About the Author
Alfred Edersheim (1825-89) was a Vienna-born biblical scholar who converted from Judaism to Christianity. A veteran minister and missionary to the Jews of Romania, Edersheim left an enduring and priceless legacy to followers of Christ. Among his most widely read works are "The Life and Times of Jesus the Messiah, The Temple: Its Ministry and Services, " and "Bible History Old Testament."
One of the best known and most important references on the life of Christ ever written, Alfred Edersheim's The Life and Times of Jesus the Messiah is a storehouse of information on the background of the New Testament. This classic work successfully portrays the streets, the marketplaces, the religious conflicts, the people, and the places of Jesus' earthly ministry.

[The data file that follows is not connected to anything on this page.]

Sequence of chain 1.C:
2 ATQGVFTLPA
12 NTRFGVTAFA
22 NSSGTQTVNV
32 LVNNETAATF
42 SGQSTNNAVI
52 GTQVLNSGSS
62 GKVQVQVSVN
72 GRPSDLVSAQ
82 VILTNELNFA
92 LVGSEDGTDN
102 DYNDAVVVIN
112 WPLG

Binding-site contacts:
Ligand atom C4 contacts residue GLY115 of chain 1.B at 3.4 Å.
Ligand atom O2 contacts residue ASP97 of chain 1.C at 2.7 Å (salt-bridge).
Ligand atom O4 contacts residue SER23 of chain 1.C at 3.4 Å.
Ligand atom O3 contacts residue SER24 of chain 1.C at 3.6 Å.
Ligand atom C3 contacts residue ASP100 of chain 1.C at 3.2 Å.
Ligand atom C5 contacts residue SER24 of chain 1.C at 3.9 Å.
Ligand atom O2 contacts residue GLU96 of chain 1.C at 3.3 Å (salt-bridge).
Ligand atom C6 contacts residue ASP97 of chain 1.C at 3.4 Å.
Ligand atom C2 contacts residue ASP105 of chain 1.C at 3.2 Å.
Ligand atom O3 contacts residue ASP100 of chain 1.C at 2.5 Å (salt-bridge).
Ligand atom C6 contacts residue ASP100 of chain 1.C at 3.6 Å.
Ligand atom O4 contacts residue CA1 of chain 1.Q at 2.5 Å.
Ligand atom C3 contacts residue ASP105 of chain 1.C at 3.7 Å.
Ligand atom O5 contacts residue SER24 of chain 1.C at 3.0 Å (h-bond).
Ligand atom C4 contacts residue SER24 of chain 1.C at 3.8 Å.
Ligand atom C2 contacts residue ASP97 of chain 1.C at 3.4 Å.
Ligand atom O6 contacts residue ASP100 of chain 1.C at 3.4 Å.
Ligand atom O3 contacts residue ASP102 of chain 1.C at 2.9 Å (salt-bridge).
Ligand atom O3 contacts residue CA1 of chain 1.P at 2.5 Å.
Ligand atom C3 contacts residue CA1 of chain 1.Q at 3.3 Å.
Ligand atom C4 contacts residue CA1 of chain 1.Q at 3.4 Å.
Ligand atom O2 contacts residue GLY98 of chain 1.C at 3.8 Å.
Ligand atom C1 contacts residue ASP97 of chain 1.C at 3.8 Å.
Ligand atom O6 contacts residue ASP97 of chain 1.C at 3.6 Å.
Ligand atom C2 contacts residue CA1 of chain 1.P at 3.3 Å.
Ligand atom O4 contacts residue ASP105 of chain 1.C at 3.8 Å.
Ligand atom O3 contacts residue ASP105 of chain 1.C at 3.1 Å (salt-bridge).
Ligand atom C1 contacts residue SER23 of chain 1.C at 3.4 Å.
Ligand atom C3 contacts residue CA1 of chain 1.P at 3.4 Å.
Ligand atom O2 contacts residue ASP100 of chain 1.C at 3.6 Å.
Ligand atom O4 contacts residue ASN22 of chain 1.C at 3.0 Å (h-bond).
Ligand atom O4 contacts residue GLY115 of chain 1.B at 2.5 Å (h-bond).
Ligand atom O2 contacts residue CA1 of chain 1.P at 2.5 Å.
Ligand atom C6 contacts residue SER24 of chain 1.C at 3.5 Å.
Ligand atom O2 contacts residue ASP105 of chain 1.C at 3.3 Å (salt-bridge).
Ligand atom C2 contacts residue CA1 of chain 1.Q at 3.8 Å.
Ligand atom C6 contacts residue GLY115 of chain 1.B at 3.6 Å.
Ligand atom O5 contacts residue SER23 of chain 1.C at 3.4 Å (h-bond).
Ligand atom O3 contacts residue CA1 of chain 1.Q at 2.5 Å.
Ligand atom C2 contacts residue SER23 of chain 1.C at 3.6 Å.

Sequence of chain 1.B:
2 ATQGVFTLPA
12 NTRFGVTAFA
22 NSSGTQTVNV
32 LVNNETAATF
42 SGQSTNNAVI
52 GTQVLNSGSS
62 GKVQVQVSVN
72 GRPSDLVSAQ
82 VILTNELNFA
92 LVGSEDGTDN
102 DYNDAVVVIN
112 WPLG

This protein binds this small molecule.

When you are tired of the endless controversies in current Biblical scholarship, when you're worn down from the specialist studies of language in this or that gospel, or the cynical books that claim to expose this and that redaction, when you want merely to exist in a rich, vital, eloquent literary world, securely based in scholarship itself, in which Second Temple Jerusalem comes to life, in which you can see Nazareth as if you were there, in which you can feel the pulse of the commerce and communications, and pilgrim crowds of the time of Christ -- then pick up this book. Dip into it by subject or time period. And you'll love it. Of course it was written by a believing man with a great generous soul. But it's thoroughly documented, and has immense and timeless insight to offer on many subjects. For some, it might be a rich corrective to the mini-series, and movies about Jesus which portray his surroundings as so meager and primitive, with no sense of the grandeur of the Holy City, and the complexity and variety of the village life that Jesus might have known. Jesus didn't live in the Stone Age as motion pictures and documentaries would have one believe. He lived in the busy world of Augustus and Tiberius Caesar. And this book embraces that period with vast wisdom and knowledge. It is outdated, yes. But the period in which it was written (late 1800's) is no doubt partly responsible for it's profound simplicty and overwhelming charm. Happy reading.